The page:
Christians with Depression: Reconciling Your Struggles with Your Faith
You’re a Christian. You have depression. Some of us grow up in a church that tell us those two things can’t coincide. Sometimes we’re taught Christians aren’t “allowed” to be depressed. I’m here to tell you – those are complete lies. Being a Christian doesn’t mean you’re perfect, and it doesn’t mean you live in a world without problems. In fact, Jesus tells His followers to expect trials and troubles. So why do we walk around believing we have to be okay, and then feel guilty when we don’t feel okay? Christians with depression struggle just as much as non-believers, and it’s time to stop feeling guilty about that. He Himself tells us He understands these feelings:
“I have told you these things, so that in me you may have peace. In this world you will have trouble. But take heart! I have overcome the world.” – John 16:33
How do I know if I’m depressed?
There’s a difference between feeling a little sad from time to time and struggling with depression. You may feel sad occasionally. As the Rembrants have told us in their song I’ll Be There for You, made famous by the TV show Friends, sometimes it just isn’t your day, your week, your month, or even your year. But those ups and downs are common in life. Clinical Depression looks different. Signs of Clinical Depression may include:
- Difficulty concentrating, remembering details, and making decisions
- Fatigue and decreased energy
- Feelings of guilt, worthlessness, and/or hopelessness
- Insomnia, early-morning wakefulness, or excessive sleeping
- Irritability, restlessness
- Loss of interest in activities or hobbies once pleasurable, including sex
- Overeating or appetite loss
- Persistent aches or pains, headaches, cramps, or digestive problems that do not ease with treatment
- Persistent sad, anxious, or “empty” feelings
- Thoughts of suicide, or suicide attempts
What if I have these symptoms?
Struggling with depression doesn’t have to be a lifelong process. Sometimes, it could be that you don’t know how to handle the struggles you’re facing in your own life. And that’s okay. Maybe it’s a chemical imbalance. That’s okay too. Living with depression can sometimes feel like a full-time job, but it doesn’t have to be that way. There are a lot of resources out there to help you on this journey. In fact, many people have found relief from their symptoms of depression with counseling.
Counseling isn’t a dirty word, and going to counseling doesn’t make you “crazy”. It just means that you’re looking for answers and you’re going to a safe environment where you can explore the challenges you’re facing and learning how to process them properly. Going once to a counseling session won’t solve all your problems, but really committing to the therapeutic process can help you learn to manage the symptoms over time. Counseling actually has the highest success rate over any other type of treatment for depression. And Christian Counseling for depression helps you to reconcile your faith with the challenges you have – the two are interwoven.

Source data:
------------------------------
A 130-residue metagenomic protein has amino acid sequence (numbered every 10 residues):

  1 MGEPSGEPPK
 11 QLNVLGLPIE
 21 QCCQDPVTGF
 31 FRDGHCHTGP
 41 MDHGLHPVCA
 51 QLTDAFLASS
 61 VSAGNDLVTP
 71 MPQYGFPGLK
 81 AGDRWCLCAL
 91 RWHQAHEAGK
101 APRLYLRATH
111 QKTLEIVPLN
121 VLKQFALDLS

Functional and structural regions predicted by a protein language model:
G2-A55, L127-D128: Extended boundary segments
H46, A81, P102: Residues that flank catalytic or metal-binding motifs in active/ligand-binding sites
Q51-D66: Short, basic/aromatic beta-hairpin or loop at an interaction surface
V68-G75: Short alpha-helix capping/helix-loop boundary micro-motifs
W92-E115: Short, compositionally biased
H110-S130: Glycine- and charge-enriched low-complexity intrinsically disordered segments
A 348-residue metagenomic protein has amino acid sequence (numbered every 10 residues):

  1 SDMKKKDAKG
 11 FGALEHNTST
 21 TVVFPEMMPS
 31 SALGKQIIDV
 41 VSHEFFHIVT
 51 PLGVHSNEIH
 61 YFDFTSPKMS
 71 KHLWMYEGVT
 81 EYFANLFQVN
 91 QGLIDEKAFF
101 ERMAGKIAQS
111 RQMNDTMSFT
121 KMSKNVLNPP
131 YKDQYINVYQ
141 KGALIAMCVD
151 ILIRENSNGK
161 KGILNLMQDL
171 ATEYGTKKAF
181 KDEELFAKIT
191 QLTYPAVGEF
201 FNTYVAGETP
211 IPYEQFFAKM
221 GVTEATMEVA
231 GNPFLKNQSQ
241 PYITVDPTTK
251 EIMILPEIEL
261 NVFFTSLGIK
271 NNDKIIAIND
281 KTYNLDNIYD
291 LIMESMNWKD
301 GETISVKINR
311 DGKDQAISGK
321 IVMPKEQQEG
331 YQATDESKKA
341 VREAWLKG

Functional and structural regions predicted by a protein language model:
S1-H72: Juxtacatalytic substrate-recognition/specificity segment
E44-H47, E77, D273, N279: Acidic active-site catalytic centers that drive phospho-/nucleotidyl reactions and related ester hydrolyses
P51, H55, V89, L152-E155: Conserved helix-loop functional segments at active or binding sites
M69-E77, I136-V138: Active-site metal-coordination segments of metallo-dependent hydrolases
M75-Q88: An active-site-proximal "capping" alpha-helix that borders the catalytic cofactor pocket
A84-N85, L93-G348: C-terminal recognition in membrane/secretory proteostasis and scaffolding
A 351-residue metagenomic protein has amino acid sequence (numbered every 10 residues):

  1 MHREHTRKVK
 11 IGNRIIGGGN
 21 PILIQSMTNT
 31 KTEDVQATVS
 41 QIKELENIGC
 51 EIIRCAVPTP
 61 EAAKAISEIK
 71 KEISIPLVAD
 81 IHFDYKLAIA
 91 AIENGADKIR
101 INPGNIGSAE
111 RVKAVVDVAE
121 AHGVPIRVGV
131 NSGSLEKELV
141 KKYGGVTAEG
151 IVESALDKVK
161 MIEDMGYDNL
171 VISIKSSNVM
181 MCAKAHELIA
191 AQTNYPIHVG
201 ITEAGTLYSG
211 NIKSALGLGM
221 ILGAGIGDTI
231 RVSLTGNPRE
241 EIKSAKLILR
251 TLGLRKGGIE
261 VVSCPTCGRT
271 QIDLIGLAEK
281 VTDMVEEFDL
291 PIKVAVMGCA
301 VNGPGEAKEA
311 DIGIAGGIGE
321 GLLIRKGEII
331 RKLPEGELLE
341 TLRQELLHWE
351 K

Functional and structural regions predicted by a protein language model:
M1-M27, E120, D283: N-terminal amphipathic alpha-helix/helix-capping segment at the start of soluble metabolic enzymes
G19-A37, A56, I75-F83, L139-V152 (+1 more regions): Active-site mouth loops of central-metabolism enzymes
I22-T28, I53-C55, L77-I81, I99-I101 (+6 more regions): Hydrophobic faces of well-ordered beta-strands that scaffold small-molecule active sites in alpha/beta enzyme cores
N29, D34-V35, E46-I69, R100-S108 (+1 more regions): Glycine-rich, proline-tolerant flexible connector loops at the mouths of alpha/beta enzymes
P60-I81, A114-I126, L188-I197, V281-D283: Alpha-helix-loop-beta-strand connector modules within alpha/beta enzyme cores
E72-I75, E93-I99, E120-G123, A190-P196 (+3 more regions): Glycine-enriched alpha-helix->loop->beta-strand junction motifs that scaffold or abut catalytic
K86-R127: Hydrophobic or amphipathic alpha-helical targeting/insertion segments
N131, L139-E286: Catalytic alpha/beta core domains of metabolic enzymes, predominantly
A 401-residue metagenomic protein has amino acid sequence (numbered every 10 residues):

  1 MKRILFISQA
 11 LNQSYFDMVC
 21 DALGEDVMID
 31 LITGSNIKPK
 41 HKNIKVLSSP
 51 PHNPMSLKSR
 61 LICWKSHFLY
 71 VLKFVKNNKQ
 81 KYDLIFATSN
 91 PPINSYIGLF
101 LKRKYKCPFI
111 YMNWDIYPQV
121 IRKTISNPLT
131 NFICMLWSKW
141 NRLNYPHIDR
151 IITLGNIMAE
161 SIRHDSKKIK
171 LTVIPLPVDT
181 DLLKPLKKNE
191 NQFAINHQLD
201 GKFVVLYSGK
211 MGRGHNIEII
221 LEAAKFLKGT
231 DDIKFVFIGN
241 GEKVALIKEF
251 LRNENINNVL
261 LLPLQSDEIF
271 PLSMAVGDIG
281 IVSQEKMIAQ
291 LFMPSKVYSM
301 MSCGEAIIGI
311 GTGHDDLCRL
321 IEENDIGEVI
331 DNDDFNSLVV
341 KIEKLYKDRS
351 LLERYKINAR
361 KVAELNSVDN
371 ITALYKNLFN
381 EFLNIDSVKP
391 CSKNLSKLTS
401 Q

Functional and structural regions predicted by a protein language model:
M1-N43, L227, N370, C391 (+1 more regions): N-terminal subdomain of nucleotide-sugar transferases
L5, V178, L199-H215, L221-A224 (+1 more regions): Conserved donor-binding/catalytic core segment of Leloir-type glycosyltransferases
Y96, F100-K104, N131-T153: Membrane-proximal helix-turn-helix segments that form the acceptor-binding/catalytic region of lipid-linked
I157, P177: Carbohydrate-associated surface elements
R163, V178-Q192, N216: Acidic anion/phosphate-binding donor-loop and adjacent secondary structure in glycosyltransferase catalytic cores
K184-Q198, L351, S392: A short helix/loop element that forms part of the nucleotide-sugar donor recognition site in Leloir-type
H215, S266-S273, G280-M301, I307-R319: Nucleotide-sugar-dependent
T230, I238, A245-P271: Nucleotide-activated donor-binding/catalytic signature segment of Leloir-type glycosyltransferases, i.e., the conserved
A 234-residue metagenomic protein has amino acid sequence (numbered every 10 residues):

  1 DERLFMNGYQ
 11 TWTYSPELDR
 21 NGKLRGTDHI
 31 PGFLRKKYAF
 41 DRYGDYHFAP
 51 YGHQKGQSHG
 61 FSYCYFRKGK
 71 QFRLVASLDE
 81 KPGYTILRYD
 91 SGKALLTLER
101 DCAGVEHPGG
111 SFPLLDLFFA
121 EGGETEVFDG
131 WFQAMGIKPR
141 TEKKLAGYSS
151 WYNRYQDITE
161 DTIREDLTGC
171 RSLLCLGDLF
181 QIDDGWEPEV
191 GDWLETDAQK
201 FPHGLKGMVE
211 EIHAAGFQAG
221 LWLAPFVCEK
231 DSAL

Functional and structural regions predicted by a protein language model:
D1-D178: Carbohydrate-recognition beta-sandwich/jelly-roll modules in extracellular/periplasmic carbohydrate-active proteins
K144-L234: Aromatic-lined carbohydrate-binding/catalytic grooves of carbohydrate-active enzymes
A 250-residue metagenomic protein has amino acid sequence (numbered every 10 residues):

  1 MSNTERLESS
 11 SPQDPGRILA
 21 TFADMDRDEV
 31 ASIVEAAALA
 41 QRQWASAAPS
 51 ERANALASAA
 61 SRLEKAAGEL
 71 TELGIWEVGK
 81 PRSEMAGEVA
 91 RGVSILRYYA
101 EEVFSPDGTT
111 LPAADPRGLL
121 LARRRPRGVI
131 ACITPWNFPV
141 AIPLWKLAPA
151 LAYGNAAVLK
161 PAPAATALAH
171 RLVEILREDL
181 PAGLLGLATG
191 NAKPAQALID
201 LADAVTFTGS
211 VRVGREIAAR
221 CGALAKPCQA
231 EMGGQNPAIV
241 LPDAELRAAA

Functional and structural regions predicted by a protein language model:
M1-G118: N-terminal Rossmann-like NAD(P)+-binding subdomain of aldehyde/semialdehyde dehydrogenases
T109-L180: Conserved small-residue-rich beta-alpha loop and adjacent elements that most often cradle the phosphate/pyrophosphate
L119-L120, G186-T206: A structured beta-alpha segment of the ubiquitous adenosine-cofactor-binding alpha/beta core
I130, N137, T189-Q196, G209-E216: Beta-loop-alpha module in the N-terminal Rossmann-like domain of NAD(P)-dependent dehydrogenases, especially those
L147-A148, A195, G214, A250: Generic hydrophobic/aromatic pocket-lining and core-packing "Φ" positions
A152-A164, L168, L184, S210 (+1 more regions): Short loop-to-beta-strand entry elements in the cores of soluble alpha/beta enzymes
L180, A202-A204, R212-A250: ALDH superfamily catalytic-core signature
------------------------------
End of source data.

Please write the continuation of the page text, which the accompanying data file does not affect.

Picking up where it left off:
Do I need medication?
In most situations, medication treats only the symptoms and not the root cause of your depression. Is medication necessary? Sometimes yes. Is medication for depression over-prescribed? Also yes. I see many clients who have been prescribed medication for depression, and while they may feel a little “better” for a short time, the issues causing depression still aren’t being dealt with. Over time, the medication may seem to lose its effectiveness, because the root cause isn’t being taken care of.
Sometimes I work with individuals where medication may be beneficial. For those who have a chemical imbalance, depression medication may help to level-out some of that chemical imbalance so that we can work together on achieving your goals of getting to the root of the problem. The need for medication is as unique as each individual – and your current situation. But if you’re feeling blue, I find it highly unlikely that medication alone will solve all your problems.
Again, medication isn’t necessarily a bad thing – and if you find yourself using the medication, it doesn’t make you less of a Christian. God gave doctors and scientists the knowledge and wisdom to discover and use these medications – for us. We use pain medication after a surgery, so why wouldn’t we take advantage of medication for depression if it’s really necessary?
How can I handle these feelings?
First and foremost, it’s important to understand that not everyone approaches and deals depression the same way. Many of us have heard that we have the choice to be happy or sad. For some people, that may be true. For others, however, it’s not as easy as flipping a switch. Moving from sadness to happiness may be a long process for many, and for some, it may feel impossible. Before completely giving up hope, however, consider the following:
For many people, their mood follows their thinking process. So if you’re feeling sad, angry or upset, it may be because that’s what’s taking up most of your thoughts. Consider thinking about the blessings you have in life, and the things you are grateful for, or the things that you know just make you happy. I don’t mean to oversimplify that — but it really can be that simple. Changing your focus can change your mindset. In fact, that’s exactly what we’re encouraged to do in Scripture:
“Finally, brothers and sisters, whatever is true, whatever is noble, whatever is right, whatever is pure, whatever is lovely, whatever is admirable—if anything is excellent or praiseworthy—think about such things.” – Philippians 4:8
Remember, it’s okay to not be okay. But that doesn’t mean you have to stay there.